# Calculus: Applications of Trig

• erik05
In summary, a wall of height 8 m stands parallel to and 27 m from a tall building. A ladder with its foot on the ground is to pass over the wall and lean on the building. The angle between the shortest such ladder and the ground will be 0.58800.
erik05
Hello all. I have a test on these type of questions coming up soon and this is about the time when frustration sets in since I'm not very good at these questions. If anyone could show me how to do them so I could study off it then you would be my hero.

1) A wall of height 8 m stands parallel to and 27 m from a tall building. A ladder with its foot on the ground is to pass over the wall and lean on the building. What angle will the shortest such ladder make with the ground? Ans: 0.58800

I think to get to the right answer, you have to end up with tanx= 2/3 and take the inverse to get 0.58800. Not quite sure how to get to that though.

2) A kite 40 m above the ground moves horizontally at the rate of 3 m/s. At what rate is the angle between the string and the horizontal decreasing when 80 m of string has been let out? Ans: 0.02 m/s

So far all I have is a triangle with a=40, b=x, c= 80 so cosØ= x/80. Taking the derivative: dx/dt= 80-sinØ dØ/dt. This was where I got stuck.

3) Two sides of a triangle are 6 and 8 metres in length. If the angle between them decreases at the rate of 0.035 rad/s, find the rate at which the area is decreasing when the angle between the sides of fixed length is $$\frac {\pi}{6}$$ ? Ans:0.727 m^2/min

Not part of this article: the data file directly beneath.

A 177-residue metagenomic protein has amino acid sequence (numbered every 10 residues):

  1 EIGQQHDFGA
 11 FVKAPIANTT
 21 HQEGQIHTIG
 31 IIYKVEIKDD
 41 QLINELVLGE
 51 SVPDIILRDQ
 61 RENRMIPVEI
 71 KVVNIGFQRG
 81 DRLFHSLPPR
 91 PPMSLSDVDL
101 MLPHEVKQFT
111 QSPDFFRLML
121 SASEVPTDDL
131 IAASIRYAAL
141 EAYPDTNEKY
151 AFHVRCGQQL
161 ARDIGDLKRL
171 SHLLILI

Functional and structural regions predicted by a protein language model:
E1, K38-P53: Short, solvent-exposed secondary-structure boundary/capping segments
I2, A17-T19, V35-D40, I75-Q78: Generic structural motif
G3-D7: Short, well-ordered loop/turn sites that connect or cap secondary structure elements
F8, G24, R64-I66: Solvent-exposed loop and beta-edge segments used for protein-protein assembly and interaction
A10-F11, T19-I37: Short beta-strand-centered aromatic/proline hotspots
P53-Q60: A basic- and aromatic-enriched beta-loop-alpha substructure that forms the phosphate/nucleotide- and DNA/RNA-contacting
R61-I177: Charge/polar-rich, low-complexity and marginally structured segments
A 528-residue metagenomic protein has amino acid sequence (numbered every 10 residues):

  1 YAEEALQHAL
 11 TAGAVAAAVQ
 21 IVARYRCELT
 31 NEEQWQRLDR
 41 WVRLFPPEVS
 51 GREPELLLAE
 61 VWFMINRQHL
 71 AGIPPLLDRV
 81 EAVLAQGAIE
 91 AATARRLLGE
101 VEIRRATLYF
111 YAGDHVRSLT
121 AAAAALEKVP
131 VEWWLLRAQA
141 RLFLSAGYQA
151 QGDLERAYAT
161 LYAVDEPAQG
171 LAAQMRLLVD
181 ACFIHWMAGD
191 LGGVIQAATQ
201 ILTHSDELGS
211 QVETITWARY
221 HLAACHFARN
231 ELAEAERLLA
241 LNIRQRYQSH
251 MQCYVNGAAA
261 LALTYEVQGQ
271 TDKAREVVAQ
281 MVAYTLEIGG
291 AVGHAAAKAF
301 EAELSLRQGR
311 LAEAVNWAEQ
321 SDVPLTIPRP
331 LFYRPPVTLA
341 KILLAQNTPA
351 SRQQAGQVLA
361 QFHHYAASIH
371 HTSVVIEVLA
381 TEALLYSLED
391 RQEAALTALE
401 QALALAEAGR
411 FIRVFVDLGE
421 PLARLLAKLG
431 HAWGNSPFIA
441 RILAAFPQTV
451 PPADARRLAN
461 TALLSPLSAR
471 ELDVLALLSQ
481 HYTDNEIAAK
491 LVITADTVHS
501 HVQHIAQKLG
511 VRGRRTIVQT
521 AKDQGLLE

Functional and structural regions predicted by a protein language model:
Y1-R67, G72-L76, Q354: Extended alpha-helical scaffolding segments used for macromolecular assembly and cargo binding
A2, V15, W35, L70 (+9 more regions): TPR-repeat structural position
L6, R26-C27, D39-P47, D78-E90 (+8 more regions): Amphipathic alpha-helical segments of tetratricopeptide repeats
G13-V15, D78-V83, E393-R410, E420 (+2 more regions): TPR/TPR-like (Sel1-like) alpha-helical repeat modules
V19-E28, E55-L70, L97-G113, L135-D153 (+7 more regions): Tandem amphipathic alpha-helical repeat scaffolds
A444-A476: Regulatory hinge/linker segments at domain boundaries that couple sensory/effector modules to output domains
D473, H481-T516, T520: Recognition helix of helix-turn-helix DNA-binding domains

Would the cosine law be involved in this to find dA/dt?

As you can see from my feeble attempts, I really suck at this. Any help with how to get the solutions would be much appreaciated. Thanks.

For optimization problems, the hardest part is coming up with an equation to work with in the first place. For the first question, what kind of shape are you dealing with and what equation could be used to describe it? Same thing for the other two. Show what work you've done so far and what eqation(s) you think you might need. For the third question, is the shape a right triangle or some other triangle?

Jameson

That's the thing, I never know what to start with so I really don't have that much work. I'm assuming that all of these questions are involving triangles and that the cosine law could come in handy for a few of them.

2) A kite 40 m above the ground moves horizontally at the rate of 3 m/s. At what rate is the angle between the string and the horizontal decreasing when 80 m of string has been let out? Ans: 0.02 m/s

So far all I have is a triangle with a=40, b=x, c= 80 so cosØ= x/80. Taking the derivative: dx/dt= 80-sinØ dØ/dt. This was where I got stuck.

I was goingthrough this and got stuck too, but maybe one of my mistakes will help you out, I got 0.075
Alright, write down everything you know,

a = hieght = 40m, constant
b = c*cos(u) = 80cos(u)
db/dt = 3
c = hypotenuse = string length = 80m
u = angle

What relates these?